And like that, his future was determined.
Eventually, Barboza would become an elite Muay Thai fighter, feared in the region for his powerful kicks. He also competed as a kick boxer.
But as his teenage years ended, a future as a Muay Thai fighter or a kick boxer in Brazil didn't seem as bright. He talked with noted mixed martial arts manager Alex Davis, who suggested Barboza try MMA.
After mulling it over, he realized was going nowhere in Muay Thai and knew Davis' suggestion was wise.
"When I was 21 years old, I became the best Muay Thai fighter in Brazil, but I no longer had any sponsors, fights or money," Barboza said. "I had to decide to either get into MMA or stop fighting. My manager, Alex Davis, knew Joseph Mullings, an American guy who was interested in hiring a Muay Thai coach for his gym [in Florida] ...
"My manager came up with this work proposal. In the beginning, it was very hard because I didn't want to leave my family, friends and my job as a Muay Thai fighter. But he convinced me that it was the best thing for me and as it turns out, he was totally right."
In January 2009, Barboza packed up everything he owned, which fit into a backpack, left his girlfriend (now his wife) Bruna Almeida behind and flew to Miami to start a new life.
Though Davis would eventually be proven right, as Barboza became a special MMA fighter, it wasn't so easy at first.
But he persevered, as he had at all stages of his life when the odds were seemingly stacked against him, and found his way into the UFC a little less than two years later. Since debuting with a third-round knockout of Mike Lullo at UFC 123 on Nov. 20, 2010, Barboza has gone 6-1 and recorded some memorable knockouts.
He's already caught the eye of UFC president Dana White, who said "He's a [expletive] stud."
As he makes his way toward the top, life couldn't be better. He moved his wife to the U.S. a year after his arrival. She now serves as his publicist, and they work closely together on a day-to-day basis.
He met her when they were both 17. He was the tough kid from the favela and she was the pretty girl from the well-to-do family, but they had a connection early. And Barboza knew when she gave him her bus money so he could get to training that this was the woman for him.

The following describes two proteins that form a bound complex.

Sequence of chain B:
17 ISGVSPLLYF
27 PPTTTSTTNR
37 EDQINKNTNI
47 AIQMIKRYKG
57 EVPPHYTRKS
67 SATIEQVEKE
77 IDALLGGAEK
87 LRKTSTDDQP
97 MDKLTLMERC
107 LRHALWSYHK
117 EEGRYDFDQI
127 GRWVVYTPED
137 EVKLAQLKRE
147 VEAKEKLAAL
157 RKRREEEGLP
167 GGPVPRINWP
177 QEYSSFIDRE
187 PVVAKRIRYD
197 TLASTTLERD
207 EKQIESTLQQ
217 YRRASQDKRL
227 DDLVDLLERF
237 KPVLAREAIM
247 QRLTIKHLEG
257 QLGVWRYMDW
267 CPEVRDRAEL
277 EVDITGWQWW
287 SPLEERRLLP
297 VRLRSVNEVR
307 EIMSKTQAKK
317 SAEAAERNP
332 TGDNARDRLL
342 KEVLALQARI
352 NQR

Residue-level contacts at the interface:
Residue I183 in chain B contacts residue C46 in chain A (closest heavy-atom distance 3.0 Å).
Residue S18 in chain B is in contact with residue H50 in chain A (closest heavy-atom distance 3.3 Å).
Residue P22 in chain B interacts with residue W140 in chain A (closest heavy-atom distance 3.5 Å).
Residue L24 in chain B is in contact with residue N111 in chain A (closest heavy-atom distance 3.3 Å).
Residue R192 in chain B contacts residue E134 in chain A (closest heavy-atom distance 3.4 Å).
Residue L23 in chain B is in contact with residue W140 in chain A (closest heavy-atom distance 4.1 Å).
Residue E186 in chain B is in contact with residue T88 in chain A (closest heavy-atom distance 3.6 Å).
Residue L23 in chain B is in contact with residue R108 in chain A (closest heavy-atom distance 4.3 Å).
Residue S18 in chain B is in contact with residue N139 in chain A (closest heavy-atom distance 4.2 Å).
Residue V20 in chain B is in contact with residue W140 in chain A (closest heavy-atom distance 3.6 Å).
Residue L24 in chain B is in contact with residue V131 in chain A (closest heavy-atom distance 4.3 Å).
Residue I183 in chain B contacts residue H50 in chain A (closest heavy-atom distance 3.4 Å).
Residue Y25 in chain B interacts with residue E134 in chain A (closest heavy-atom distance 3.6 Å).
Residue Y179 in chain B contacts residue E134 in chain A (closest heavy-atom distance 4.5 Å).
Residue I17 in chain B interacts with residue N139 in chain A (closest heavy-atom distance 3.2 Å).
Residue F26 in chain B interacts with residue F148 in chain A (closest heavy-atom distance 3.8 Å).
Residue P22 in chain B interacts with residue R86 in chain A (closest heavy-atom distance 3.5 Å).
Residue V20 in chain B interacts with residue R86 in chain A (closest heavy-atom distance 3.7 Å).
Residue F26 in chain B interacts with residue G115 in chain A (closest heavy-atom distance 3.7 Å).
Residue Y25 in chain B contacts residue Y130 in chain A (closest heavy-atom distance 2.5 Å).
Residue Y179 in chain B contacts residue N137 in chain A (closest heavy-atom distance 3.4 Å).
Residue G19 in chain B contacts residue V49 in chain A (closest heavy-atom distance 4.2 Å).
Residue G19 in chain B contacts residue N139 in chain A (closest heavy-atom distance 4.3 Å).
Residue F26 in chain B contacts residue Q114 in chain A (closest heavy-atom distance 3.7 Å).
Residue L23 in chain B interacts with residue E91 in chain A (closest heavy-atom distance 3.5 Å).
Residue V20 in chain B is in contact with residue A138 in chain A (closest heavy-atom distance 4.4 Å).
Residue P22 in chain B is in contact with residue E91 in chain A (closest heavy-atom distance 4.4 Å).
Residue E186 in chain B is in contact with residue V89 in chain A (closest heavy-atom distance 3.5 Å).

"I met Bruna when we were 17 years old and she came to the gym to train Muay Thai," he said. "Everyone was interested in her. She was like a baby girl, very young and beautiful. She used to work as a reporter for a local TV [station] in my hometown, and her brother was a good friend of mine. I asked him to help me with her. I tried one time to get closer to her but she didn't want to. Some months later, we became closer and started dating.
"She is a very funny and smart woman. I think I realized that she was made for me because she was always by my side and supporting me, no matter what would happen. When I was 21, and I had no more fights and no money, I lived away from the gym. She used to give me her tickets for the bus so I would able to go training, and she would walk to her job. As I always say to her, 'She is perfect for me.' "
It's a true partnership. They are together so much, and get caught up in their jobs so much, that it occasionally creates tension.
But Barboza is smart enough to understand when he has it good, and he knows he picked the right woman for him.
"It is hard because she thinks that I have to do what she wants all the time, but I need her by my side," he said. "She does everything possible to let me stay focused on training."
Life is good now, and Barboza has assimilated into the American culture. But as his success increases, he hasn't forgotten where he came from.
He recently fulfilled a dream to buy a home for his parents, though he has yet to get back to Brazil to see it, and he's started a Muay Thai clinic that provides free instruction to children in Brazil.
It was a miracle nearly 28 years ago when he survived, and then made himself a success despite formidable odds against him.
Now, he's trying to give another young person the same chance he had.
That's a champion, belt or no belt.